All told, Astra's shares might be undervalued relative to the company's longer-term growth prospects as a result of its emerging oncology portfolio. That being said, the company's rather generous dividend program also doesn't appear to be sustainable based on its hefty payout ratio of 91.8% and weak near-term growth prospects that's a direct result of Imfinzi's initial miss in lung cancer.
Orange is the new green
Sean Williams (Orange): If you're looking to do some virtual border-hopping in search of high-yield income stocks, my suggestion would be to get French telecom giant Orange on your radar.
A quick look at Orange's stock chart over the past 10 years would probably elicit some unfavorable groans. Shares of the telecom and content giant have fallen by more than 50% as lower-cost competition within France sapped its growth prospects in its home market, and economic issues throughout Europe, including Spain, walled off its growth prospects in what had been faster-growing markets. However, times are changing, and the Orange of today looks far better positioned to succeed than the Orange of five or 10 years ago.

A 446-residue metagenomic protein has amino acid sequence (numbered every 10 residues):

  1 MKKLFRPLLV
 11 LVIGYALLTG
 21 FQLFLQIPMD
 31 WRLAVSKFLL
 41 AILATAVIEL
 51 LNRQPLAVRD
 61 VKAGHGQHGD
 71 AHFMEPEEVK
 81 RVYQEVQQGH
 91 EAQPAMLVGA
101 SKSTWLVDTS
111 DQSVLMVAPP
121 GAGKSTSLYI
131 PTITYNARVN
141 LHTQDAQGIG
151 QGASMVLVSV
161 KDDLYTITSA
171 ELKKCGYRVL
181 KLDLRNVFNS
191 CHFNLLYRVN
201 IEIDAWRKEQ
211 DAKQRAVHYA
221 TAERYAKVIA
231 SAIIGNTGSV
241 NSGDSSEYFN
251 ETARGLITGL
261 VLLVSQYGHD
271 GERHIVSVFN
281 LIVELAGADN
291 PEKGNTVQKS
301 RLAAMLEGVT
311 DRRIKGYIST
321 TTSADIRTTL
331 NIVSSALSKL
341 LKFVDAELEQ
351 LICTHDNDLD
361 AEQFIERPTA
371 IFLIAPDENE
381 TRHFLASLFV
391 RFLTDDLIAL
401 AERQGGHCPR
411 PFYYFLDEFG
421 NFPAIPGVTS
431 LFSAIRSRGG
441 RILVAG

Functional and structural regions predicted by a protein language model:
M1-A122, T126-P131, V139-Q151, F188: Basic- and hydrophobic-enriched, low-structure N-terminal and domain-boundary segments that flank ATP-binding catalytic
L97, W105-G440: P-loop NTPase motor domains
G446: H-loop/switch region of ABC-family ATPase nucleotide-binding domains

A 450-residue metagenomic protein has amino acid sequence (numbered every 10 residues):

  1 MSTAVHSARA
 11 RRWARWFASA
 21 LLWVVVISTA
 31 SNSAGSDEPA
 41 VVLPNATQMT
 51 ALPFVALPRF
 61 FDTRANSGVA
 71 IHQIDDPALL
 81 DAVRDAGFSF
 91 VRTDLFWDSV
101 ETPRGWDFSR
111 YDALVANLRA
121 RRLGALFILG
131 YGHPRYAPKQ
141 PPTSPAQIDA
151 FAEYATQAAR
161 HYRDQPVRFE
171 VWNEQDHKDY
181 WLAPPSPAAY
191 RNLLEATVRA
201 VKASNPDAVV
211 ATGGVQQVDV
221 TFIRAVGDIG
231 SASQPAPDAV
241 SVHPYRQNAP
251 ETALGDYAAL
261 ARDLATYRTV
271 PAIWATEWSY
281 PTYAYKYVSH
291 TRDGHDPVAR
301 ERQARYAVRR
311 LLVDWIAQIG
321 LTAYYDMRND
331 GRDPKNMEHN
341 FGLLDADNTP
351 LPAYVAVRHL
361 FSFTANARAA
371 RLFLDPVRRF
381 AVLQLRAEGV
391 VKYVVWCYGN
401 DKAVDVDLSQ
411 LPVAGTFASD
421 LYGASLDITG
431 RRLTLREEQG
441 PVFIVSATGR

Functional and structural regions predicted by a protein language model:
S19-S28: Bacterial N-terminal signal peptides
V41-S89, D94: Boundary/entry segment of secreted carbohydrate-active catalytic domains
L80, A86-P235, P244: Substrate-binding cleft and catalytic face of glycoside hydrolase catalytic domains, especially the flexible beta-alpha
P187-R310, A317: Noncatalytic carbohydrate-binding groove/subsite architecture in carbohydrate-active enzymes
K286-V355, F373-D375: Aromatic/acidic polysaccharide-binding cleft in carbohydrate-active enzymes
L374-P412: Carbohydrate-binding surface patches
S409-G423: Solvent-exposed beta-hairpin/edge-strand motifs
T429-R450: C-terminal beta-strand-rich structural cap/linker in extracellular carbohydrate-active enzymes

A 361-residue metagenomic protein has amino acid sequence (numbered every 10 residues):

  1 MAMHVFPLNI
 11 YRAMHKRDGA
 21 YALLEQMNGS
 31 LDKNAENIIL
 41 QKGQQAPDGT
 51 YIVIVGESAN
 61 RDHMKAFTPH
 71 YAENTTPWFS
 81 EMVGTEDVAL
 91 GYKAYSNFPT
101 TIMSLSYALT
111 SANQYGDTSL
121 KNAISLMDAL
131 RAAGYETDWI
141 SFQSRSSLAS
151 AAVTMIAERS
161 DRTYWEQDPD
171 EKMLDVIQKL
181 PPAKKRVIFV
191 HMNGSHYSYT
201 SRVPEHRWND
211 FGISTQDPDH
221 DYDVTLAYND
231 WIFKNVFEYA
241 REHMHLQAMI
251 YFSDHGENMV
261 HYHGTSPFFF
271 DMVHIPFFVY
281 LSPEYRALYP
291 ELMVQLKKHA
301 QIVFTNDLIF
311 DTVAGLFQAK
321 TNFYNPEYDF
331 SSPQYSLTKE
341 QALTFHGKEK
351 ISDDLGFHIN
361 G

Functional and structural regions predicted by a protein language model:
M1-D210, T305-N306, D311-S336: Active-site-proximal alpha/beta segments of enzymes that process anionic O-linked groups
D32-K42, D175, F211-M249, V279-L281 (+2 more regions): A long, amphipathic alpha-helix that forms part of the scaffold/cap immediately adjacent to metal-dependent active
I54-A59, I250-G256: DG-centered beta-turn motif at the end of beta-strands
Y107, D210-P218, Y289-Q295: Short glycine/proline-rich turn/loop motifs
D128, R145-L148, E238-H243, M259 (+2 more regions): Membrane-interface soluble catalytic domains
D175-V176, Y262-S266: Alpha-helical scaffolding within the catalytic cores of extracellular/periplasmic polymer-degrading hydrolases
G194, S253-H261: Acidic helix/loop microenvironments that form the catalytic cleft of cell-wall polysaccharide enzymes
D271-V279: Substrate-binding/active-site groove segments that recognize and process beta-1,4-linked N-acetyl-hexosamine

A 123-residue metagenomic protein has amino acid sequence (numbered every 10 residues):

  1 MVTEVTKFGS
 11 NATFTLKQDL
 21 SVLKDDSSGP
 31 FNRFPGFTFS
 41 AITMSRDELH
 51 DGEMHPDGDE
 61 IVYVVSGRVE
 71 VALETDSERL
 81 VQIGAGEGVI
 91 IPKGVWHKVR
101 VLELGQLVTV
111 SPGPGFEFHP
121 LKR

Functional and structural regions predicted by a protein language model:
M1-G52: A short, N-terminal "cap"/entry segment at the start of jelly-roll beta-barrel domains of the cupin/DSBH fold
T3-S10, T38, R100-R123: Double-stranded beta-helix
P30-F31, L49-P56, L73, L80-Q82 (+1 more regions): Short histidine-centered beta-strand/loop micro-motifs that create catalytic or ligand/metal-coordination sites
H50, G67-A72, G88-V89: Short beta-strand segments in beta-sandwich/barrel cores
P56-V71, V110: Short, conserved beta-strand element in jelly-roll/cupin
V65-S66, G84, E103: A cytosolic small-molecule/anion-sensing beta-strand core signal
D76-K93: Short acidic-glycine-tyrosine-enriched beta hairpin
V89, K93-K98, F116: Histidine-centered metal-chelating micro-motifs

Orange's strategy for success has taken an unorthodox route. Whereas most telecom companies are busy trying to undercut each other on price, Orange has focused on improving the speed and quality of its network. Management's belief has long been that consumers will pay a higher price for a premium service. Initially, this idea backfired, with low-cost competition in France weakening Orange's results. However, based on the company's fiscal 2017 first-half results, it's on track to deliver growth in its home market of France for the first time since 2009. Its focus on infrastructure hasn't cheapened its brand, which should also help with keeping its churn rates low.